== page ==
Forgetting & Remembering

Recently, I went to one of my favorite sacred sanctuaries in New York City: ABC Carpet & Home. For those who don’t know it, ABC is a unique shop that showcases diverse and creative products for the home from all around the world. You can just walk around and drink in the beauty.

Artists, poets, writers, and musicians understand beauty as an expression of the divine. Not cosmetic beauty, but rather a ‘cosmic creativity’ that artists channel into a poetic form. Writer Elizabeth Gilbert said in a TED talk that artists are “mystical creatures who take dictation from the divine”.

ABC holds many yoga and meditation events. The event I attended was in honor of the great Zen master Thich Nhat Hanh. It was the launch of a new, permanent meditation room dedicated to his work. Thich Nhat Hanh is a widely inspiring figure, perhaps because he delivers teachings in simple and relatable forms. One of those forms is calligraphy. He creates calligraphic pieces showcasing short, powerful Zen statements. These calligraphies were on display in the new meditation space, and I went around photographing them. Some cultural commentators say that nowadays we outsource our memories to our smart phones. We’ve gotten used to taking a picture of something, instead of making an effort to remember it. But I believe there is also an innate human desire to record inspiring things that remind us of our true nature. Because so often we forget. We need constant reminding.

One calligraphic statement resonated with me deeply, and I posted a photo on Instagram. It read: “The way out is in”. A student saw the photo and commented: “Please remind me often”. This is the essence of what we’re doing here together in this world. We’re constantly reminding each other of our true nature, which is love, compassion, sweetness, divinity, interconnection; what Thich Nhat Hanh has called “inter-being”.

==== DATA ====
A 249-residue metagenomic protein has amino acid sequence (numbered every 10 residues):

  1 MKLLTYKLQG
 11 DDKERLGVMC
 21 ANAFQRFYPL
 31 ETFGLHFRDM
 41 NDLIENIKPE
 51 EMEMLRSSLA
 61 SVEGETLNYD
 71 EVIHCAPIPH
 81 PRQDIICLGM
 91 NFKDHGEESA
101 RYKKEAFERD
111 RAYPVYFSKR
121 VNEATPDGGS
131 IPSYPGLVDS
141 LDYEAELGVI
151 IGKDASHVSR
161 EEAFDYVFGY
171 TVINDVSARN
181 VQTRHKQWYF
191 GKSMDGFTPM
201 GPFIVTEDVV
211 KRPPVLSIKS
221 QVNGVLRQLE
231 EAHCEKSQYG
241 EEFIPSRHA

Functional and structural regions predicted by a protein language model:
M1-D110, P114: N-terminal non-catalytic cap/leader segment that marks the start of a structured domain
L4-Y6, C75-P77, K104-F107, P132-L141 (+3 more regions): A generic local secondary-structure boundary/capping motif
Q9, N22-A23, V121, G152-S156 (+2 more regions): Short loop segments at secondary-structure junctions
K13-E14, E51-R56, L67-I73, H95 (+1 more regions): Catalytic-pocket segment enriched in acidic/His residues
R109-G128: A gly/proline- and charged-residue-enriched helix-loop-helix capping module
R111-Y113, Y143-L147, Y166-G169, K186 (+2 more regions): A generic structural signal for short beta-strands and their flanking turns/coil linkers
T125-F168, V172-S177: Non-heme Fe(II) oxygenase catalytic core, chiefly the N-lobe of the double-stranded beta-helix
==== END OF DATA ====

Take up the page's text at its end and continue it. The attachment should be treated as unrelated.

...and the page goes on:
We don’t have to look someone in the eyes with a really intense gaze and say: “Remember! You are a divine being!” Though we could. We can think of many creative and different ways to remind each other daily. Can you think of someone who needs reminding?

A friend of mine who is a yoga teacher in Paris, holds luxurious yoga retreats in exotic locations. When you think of going to a yoga retreat, you might tend to think: “I’m going to rest and relax”. “I’m going to feel so good!” You focus on your self. But when the practitioners arrive at her retreat, each is tasked with a responsibility. They get a little piece of paper with another yogi’s name. And they are charged with taking care of that person, anonymously, for the duration of the retreat; making sure they feel happy, supported, and connected. Through reminding others of their true identity, we remind ourselves.

Yoga teachers are particularly lucky, because our main job is to remind students daily of their true selves. What could be better?

The way out is in

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